The top 5 questions financial advisers are asking right now

Understandably, financial advisers have been peppering us with questions right now. The mainstream media can’t stop writing about how Amazon will kill retailing and, over the past 12 months, the commercial property sector has returned negative 6%1.

We welcome the cross-examination. A critical and enquiring mind is essential to outperforming fund managers as much as it is to financial advisers helping clients to meet their wealth goals. Here then are the top five questions that we’re getting right now:

1. What does the future of retail look like considering the challenge of online shopping and Amazon’s entry to Australia?

There’s no doubt the retail AREIT market has been spooked by these factors. But it is fear rather than facts that has resulted in the sector currently trading at a 7% discount to our assessed Net Asset Value (and a greater discount based on DCF valuations).

We’ve written in detail on this topic here, here and here but, in a nutshell, we think this is a buying opportunity. Although the sector is facing significant challenges, the facts speak loudly.

First, the fear of the death of conventional retailing is being driven by US experience, which is quite different from elsewhere. The US has more than twice the retail floor space per capita, almost twice the department store space per capita and more than four times the vacancy rate of Australia. The parallel is badly drawn. Australia leads the world in the quality of its shopping centres; the US lags it.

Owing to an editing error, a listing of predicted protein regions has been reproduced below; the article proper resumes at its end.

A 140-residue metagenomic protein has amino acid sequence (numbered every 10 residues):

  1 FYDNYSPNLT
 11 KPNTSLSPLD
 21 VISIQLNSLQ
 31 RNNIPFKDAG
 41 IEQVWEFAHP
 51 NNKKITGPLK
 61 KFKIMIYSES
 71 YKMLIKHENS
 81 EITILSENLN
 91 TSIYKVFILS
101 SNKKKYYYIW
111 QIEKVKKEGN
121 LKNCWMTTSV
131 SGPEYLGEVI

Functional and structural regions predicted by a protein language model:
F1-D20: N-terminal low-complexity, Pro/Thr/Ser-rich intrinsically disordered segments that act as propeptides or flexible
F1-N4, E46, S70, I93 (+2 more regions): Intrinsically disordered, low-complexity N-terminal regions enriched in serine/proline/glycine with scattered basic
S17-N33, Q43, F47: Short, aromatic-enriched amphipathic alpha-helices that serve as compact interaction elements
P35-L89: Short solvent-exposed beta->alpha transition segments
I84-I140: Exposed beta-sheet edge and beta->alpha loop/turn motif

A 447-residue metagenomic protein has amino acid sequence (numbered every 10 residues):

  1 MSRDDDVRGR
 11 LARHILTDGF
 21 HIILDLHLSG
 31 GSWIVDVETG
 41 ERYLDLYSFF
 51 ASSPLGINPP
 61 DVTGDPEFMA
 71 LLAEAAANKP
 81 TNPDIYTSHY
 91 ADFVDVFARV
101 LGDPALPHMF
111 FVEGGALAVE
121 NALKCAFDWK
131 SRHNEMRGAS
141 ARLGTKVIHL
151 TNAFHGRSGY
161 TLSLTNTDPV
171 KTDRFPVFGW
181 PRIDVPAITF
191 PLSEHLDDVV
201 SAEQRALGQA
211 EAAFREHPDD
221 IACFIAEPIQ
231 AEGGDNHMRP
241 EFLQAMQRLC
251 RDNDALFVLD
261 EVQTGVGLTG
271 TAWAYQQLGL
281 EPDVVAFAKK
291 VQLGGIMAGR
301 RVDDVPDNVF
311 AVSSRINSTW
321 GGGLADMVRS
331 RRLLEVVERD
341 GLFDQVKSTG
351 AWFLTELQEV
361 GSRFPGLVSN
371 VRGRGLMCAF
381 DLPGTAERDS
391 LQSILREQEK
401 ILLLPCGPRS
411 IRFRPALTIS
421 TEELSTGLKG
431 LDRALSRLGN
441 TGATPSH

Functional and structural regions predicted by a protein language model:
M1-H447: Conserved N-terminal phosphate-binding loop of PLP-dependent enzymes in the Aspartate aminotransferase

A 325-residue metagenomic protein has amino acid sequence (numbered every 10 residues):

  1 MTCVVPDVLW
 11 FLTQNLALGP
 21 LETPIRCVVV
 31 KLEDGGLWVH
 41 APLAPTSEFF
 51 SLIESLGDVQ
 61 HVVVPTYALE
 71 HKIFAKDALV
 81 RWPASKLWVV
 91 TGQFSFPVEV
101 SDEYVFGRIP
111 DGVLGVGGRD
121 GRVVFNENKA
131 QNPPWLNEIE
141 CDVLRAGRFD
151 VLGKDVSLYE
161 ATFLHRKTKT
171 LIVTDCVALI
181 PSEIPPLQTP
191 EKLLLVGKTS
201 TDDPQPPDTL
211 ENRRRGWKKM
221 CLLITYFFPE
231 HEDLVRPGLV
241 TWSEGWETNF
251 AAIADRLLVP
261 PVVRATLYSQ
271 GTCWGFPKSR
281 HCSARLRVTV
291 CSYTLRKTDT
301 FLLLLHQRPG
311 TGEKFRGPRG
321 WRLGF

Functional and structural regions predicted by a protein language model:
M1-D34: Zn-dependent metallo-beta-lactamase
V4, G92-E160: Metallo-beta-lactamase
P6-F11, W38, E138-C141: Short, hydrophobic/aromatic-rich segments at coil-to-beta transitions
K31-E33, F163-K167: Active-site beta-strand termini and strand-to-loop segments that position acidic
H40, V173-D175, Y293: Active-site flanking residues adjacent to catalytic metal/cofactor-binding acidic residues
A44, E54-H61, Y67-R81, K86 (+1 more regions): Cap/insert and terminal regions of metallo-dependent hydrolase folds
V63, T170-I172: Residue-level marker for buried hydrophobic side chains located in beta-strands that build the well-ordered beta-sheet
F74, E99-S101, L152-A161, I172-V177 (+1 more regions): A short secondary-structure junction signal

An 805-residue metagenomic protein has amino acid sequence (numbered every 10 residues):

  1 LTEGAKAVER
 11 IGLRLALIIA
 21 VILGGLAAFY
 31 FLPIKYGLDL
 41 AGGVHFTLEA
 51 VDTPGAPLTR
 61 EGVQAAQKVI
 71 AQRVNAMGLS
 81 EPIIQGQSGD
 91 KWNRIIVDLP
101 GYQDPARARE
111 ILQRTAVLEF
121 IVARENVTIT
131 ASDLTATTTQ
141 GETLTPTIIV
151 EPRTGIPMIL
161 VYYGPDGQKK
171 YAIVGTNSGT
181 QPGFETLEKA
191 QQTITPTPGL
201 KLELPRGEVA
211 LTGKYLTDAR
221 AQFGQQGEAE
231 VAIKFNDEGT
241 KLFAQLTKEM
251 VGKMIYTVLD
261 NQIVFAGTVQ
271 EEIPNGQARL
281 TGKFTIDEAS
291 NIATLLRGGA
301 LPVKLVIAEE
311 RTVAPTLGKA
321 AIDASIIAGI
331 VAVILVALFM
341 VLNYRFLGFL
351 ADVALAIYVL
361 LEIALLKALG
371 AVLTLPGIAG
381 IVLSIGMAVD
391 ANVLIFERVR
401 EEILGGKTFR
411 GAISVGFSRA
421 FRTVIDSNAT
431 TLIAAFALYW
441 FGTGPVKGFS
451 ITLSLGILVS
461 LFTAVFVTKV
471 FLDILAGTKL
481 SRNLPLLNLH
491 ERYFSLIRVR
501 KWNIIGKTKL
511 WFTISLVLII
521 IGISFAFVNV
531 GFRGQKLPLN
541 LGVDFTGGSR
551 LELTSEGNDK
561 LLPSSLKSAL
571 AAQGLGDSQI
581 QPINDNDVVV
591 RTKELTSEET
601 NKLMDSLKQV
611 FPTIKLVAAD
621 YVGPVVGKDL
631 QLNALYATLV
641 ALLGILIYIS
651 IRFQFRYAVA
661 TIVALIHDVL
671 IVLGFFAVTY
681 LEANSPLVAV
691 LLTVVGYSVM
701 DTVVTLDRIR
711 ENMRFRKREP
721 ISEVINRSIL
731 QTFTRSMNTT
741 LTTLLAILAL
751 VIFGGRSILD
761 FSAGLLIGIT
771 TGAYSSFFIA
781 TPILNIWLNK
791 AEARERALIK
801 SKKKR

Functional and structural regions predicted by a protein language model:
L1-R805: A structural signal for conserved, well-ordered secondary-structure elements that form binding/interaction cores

Second, it’s a myth that online sales are growing at fever pitch. The evidence suggests the rate of growth in online sales is actually slowing. NAB and Quantium estimate it to be about 7.4% which is surprisingly small. And the main drivers are media and food, which tend not to compete with bricks and mortar.

In the US, online sales accounted for just 8.3% of total sales in calendar year 2016, remaining steady in the second half. Online sales may peak at less than 10 cents in every dollar spent. That’s not something you read in the headlines. Furthermore, only around 6% of US online sales compete with shopping centres, which is likely to be similar to Australia’s experience.

Thirdly, conventional stores still work well for products that customers prefer to experience prior to purchase, a lesson not lost on online retailers like Peter Alexander which now has over 100 homewares stores around the country. Amazon recently spent $18 billion on purchasing Wholefoods, a bricks and mortar retailer, and global retailers like H&M, Uniqlo, Apple and Zara are rolling out stores across Australia. Clearly, like Amazon, these leading global brands see a bright future for conventional retailing.

Fourth, shopping centres are transforming into ‘experiential’ environments. Whether it’s eating out, going to the gym, watching a movie or tasting a new Nespresso blend, the aim is to deliver something that cannot be easily replicated online.

Shoppers appear to love the new direction. In the year to December 2015, there were over 80 million visitors to Australia’s three largest shopping centres2, 3.5 visits for every man, woman and child in the country. Going shopping, gathering to meet, eat and play, is an essential human activity that the Internet cannot replicate. How else to explain low vacancy rates of between 0.5% and 1.0% in the best mall assets, and the heaving crowds?